WINCHESTER — Hundreds of waterways and reservoirs in Virginia need to be cleaned up, according to the Virginia Department of Environmental Quality.
But what’s the source of the pollution and who’s responsible for cleaning it up?
Last week, the Environmental Integrity Project (EIP), a Washington, D.C.- based nonprofit group, released a report with the Shenandoah Riverkeeper citing the lack of stream-side fencing on farms in Rockingham and Augusta counties as a primary cause of water degradation. Nearly 1,700 streams were surveyed.
“We couldn’t do it everywhere,” Tom Pelton, the group’s director of communications, said about the scope of the two-year study. The findings indicate that 81 percent of livestock farmers in those two counties do not have fencing to keep their animals out of waterways. “We do think this is relevant up and down the Shenandoah Valley.”
Both forks of the Shenandoah River are on a 2016 list of impaired waters, which is the most recent data available, as are Cedar Creek and Back Creek, which flow through the area.
E.coli and fecal coliform, or bacteria from feces, are among the most commonly listed pollutants. The EIP report lists a 2004 research study conducted by the state Department of Conservation and Recreation and James Madison University that found 94 percent of fecal matter at one location on the South Fork of the Shenandoah River was attributable to livestock. But industrial chemicals are also polluters.
EIP is advocating for mandatory stream-side fencing in Virginia, as well as full taxpayer funding to build that infrastructure statewide.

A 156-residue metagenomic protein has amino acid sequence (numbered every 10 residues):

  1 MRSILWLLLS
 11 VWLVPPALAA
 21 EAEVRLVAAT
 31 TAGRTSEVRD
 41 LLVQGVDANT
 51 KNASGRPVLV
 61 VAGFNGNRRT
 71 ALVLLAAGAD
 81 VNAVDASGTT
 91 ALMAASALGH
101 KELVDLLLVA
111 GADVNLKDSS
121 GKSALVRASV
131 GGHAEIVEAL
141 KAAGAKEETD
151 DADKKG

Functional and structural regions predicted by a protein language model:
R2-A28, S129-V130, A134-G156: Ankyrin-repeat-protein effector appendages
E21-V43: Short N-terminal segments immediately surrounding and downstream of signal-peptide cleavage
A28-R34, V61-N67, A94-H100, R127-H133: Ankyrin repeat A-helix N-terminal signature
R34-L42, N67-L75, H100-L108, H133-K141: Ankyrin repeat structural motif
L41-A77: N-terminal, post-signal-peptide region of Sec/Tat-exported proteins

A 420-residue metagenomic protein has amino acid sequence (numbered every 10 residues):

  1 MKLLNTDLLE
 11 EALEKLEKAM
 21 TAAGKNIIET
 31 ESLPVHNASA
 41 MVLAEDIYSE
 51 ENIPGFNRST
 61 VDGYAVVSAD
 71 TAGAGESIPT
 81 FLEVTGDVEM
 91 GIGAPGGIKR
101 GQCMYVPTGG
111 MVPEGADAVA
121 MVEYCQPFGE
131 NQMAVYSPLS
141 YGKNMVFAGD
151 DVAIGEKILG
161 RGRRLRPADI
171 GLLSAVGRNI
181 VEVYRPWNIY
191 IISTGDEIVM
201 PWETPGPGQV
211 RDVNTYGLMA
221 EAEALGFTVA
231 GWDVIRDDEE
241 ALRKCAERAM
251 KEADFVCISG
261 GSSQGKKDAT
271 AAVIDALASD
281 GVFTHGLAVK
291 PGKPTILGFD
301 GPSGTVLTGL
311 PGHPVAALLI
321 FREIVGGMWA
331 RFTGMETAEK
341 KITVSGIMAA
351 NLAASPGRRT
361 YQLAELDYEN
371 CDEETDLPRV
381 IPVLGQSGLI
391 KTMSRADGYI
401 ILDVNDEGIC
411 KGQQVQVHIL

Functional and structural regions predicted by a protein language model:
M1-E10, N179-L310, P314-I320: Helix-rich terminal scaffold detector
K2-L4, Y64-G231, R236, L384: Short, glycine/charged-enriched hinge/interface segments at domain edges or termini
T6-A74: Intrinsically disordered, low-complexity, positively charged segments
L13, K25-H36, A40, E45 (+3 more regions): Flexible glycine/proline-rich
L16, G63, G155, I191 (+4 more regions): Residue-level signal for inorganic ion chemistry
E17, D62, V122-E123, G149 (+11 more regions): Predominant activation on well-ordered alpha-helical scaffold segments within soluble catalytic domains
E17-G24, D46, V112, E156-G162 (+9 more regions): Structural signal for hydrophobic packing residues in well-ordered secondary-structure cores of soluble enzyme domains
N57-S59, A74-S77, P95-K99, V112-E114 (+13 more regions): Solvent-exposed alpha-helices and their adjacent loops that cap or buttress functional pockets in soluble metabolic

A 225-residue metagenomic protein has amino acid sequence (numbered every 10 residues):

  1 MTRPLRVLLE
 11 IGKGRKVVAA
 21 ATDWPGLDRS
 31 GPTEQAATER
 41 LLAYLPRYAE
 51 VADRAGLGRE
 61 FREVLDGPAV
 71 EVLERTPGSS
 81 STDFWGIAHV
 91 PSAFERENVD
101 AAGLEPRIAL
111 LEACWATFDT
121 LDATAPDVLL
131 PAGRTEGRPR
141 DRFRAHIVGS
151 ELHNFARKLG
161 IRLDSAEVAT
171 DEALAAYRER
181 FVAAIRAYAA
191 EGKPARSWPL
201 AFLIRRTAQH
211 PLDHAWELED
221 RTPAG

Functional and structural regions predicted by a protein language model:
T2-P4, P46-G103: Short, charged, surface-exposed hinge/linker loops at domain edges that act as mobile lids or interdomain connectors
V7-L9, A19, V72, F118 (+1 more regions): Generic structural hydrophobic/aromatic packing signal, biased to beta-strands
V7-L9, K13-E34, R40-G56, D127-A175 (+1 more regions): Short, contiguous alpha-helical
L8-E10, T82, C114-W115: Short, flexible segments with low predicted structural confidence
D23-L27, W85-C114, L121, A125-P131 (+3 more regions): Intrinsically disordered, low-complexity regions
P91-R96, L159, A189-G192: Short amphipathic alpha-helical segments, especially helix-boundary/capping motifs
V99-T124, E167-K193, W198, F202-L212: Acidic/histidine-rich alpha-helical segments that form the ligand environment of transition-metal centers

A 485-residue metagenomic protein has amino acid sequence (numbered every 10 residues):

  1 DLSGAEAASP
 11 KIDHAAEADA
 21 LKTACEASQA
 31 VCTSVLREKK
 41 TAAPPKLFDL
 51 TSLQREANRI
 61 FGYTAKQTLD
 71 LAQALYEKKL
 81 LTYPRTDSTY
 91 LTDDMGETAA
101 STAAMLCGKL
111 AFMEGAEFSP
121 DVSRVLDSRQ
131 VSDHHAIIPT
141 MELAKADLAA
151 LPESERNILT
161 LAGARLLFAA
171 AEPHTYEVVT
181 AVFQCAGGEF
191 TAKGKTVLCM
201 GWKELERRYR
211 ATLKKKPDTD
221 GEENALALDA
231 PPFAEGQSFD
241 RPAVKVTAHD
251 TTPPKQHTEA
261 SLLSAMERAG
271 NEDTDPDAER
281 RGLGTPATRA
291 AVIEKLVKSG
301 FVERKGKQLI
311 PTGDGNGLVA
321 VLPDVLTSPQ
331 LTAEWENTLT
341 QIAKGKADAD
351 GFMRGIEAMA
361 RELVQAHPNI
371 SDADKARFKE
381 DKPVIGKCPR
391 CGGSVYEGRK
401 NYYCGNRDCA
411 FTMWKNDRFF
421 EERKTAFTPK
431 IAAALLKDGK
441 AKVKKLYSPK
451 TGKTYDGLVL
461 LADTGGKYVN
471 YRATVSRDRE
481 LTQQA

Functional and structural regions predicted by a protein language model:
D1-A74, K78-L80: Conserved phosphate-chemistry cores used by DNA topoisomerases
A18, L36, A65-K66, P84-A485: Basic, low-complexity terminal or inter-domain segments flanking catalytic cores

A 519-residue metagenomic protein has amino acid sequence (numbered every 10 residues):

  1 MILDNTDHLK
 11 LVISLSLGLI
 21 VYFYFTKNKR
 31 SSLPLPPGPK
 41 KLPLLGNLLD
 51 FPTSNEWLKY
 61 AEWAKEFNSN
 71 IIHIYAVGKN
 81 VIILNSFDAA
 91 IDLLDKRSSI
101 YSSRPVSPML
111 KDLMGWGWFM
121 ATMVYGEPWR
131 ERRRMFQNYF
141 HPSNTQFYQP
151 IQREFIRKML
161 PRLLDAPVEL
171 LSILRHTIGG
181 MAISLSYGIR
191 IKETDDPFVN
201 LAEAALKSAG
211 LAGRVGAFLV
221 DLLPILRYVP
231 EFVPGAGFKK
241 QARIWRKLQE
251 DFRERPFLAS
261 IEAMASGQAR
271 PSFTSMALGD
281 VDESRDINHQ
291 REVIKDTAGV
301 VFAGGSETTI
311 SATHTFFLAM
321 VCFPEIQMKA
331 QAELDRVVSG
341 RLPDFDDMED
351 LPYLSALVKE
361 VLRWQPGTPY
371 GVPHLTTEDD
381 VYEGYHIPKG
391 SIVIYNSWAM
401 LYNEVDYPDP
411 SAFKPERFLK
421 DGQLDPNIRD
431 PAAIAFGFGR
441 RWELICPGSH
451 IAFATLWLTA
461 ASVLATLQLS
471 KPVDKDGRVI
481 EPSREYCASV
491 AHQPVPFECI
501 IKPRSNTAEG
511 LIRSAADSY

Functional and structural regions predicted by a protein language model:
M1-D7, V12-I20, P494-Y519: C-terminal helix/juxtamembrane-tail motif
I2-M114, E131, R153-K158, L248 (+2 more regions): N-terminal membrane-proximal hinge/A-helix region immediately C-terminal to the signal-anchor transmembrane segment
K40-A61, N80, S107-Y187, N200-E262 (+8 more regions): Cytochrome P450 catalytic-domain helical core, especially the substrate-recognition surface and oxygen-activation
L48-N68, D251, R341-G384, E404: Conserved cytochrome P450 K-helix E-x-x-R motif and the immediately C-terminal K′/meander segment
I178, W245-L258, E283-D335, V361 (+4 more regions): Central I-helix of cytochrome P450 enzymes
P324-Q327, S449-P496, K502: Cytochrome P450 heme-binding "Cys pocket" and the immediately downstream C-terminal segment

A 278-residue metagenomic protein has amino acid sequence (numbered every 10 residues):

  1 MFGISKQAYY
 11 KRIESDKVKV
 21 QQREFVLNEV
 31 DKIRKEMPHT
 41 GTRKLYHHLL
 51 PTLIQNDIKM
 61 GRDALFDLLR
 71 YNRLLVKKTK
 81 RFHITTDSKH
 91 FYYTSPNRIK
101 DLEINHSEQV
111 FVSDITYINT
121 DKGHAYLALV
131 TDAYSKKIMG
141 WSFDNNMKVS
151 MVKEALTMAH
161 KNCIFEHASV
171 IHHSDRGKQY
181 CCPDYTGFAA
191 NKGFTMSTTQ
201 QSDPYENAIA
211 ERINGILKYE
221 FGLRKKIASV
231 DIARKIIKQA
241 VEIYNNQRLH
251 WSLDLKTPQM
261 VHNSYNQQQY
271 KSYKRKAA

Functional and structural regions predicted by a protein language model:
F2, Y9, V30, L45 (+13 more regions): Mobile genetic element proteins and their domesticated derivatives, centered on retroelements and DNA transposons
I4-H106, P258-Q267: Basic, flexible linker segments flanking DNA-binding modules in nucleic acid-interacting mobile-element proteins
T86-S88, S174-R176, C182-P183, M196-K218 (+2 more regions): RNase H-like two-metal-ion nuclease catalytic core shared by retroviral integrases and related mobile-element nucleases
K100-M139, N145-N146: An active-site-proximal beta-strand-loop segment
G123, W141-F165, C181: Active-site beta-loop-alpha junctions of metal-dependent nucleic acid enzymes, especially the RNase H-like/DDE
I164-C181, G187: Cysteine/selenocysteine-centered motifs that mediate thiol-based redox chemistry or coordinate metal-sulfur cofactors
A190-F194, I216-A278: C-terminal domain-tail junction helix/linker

“It’s not that expensive,” Pelton said, adding that it costs more to control and clean dirty water than it would to keep the water clean to begin with. “[Water treatment facilities and containment ponds] cost taxpayers a lot more money.”
Farmers are currently able to get a 75% reimbursement for fencing projects from the state, but EIP calls for a 100% reimbursement.
Some farmers in the region are on board with fencing as a best management practice.
Others, like Shenandoah County beef cattle farmer Scott Stickley, are in favor of the concept but have hesitations.
“If I fence off my cows, they’ve got no shade,” said Stickley, who has a 600-acre farm. “They almost need a building.”
He said it’s not that solutions don’t exist. They just cost money.
Greg Hewitt, who raises cattle on about 1,000 acres off Apple Pie Ridge Road in Frederick County, said a mandatory fencing law would most likely cause him to sell his land.
“If they go full-stream fencing, I’ll go out of business,” Hewitt said.
If farming proves too difficult or frustrating, landowners are more likely to sell to developers, Hewitt said. Before the recession and housing crisis of 2008, he had developers regularly offering him as much as $20,000 per acre.
Hewitt served one term on the Frederick County Sanitation Authority and maintains that urban development is worse for water quality than farming.
He said it’s not uncommon for raw sewage to flow into area creeks during periods of heavy rain, when wastewater facilities are overwhelmed.
He said he believes pollution reduction efforts are best directed at developed urban areas. “I’m not the one destroying the earth.”